The Washington Post editorial board continued to boost Rep. Chris Van Hollen in Maryland’s Democratic Senate primary last week, casting support for the liberal lawmaker as “a vote for getting things done.”

There was fulsome praise for his pragmatism, with words like “savvy” and “strategic,” all part of an argument that Van Hollen can actually achieve his aims through Capitol Hill dealmaking while his farther left rival, Rep. Donna Edwards, is hindered by rigid ideology.

None of this will move committed Edwards backers, who admire the congresswoman as both a purer progressive and a black woman whose lived experience, including single motherhood, is sorely lacking in the Senate. Edwards is putting these identities front and center in her fight against Van Hollen, who is white, for the April 26 election. She’s hoping Marylanders want another female representative to succeed Sen. Barbara Mikulski, the first Democratic woman ever elected senator in her own right.

Still, the Post editorial is instructive, framing this race at least in part as a referendum on Van Hollen’s willingness to compromise with Republicans. It’s one of the most competitive political campaigns in the country this year, and may turn on whether Democrats excuse the congressman for stances such as support for free trade and apparent openness to social security cuts in a bipartisan budget deal.

“It’s important to know when to fight and when to find common ground,” he has said, addressing the camera directly in an early television ad.

Yet Van Hollen is a textbook case of why that’s easier said than done.

In his favor is the fact that Democratic voters do like the idea of bipartisan cooperation. According to a national Associated Press poll last year, they “want their own party’s leaders to compromise with the other side rather than stick to their principles at the expense of passing legislation, 76 percent to 23 percent.” They’re similar in this way to independents and distinct from Republicans, who tend to value sticking to principle above all else.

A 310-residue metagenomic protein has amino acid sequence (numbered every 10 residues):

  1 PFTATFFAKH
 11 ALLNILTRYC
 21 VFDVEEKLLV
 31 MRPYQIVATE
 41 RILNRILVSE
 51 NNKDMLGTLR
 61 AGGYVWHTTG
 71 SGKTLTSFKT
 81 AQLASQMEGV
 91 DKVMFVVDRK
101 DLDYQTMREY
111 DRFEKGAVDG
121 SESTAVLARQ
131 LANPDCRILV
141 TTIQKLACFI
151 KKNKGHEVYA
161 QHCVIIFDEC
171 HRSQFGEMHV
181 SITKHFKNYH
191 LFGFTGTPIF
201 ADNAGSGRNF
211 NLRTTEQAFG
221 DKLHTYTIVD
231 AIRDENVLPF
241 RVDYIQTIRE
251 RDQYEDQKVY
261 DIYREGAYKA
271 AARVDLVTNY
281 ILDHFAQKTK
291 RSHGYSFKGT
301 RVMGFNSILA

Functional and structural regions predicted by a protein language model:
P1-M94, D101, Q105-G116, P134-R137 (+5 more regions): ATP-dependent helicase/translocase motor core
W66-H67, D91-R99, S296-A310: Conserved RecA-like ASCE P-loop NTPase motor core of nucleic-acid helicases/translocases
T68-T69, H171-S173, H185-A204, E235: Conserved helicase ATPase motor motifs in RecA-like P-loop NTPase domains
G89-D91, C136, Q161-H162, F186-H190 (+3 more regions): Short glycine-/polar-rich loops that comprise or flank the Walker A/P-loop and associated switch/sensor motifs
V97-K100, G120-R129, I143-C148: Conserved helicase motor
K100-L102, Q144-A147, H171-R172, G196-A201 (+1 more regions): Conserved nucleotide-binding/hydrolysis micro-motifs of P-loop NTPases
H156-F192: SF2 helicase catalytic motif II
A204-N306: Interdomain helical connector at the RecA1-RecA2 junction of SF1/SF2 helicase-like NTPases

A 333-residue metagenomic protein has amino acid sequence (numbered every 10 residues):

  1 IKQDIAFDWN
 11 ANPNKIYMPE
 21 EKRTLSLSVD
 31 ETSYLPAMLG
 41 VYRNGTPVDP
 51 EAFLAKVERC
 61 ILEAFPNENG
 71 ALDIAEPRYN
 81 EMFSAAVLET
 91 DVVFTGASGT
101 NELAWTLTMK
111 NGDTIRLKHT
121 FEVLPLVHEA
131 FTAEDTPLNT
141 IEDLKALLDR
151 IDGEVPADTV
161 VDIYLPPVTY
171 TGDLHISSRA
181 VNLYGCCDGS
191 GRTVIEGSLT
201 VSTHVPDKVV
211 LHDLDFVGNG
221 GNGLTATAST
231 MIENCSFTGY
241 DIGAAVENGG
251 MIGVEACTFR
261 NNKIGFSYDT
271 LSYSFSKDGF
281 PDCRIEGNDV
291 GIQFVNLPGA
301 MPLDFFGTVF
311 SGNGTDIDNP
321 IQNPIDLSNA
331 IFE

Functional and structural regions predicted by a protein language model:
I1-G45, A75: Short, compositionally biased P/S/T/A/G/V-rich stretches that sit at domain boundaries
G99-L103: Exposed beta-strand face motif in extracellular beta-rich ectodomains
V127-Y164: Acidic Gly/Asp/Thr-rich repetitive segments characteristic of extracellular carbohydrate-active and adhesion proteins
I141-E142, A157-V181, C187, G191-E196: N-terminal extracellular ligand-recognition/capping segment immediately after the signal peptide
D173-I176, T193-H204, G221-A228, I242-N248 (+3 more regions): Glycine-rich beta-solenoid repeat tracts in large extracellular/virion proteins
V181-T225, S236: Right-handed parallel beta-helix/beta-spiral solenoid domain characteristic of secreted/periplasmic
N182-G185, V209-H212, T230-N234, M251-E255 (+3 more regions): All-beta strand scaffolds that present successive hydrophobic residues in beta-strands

At the same time, politics is increasingly polarized in 2016, and while Democrats haven’t moved as far left as Republicans have moved right, there’s a growing assertiveness of populist progressives. It’s evidenced by the Democratic presidential primary between Hillary Clinton and Bernie Sanders — who certainly offers a lurch to the left — and it’s true in deep blue Maryland.

Consider that Van Hollen has spent the campaign running away from the idea that he put benefit reductions on the table, saying comments he made during heated negotiations were taken out of context. The congressman wants the mantle of bipartisanship — “[W]e can’t allow division in Washington to block all progress for working families,” he said March 18 on WAMU’s Kojo Nnamdi Show — but understands fully how any deviation from liberal orthodoxy imperils him.

As the Post’s cheerleading makes clear, there’s plenty to recommend Van Hollen in a race polls show as a dead heat. An NBC4/Marist survey last week had him ahead, and his message of delivering results is bolstered by the Post calling Edwards “notorious for inattention to constituent services.”

The question is whether voters see ideological purity and identity politics as preferable to legislative accomplishment, especially when it violates their values. It’s easy to imagine they might, which could portend quite a bit for the Democratic Party going forward.

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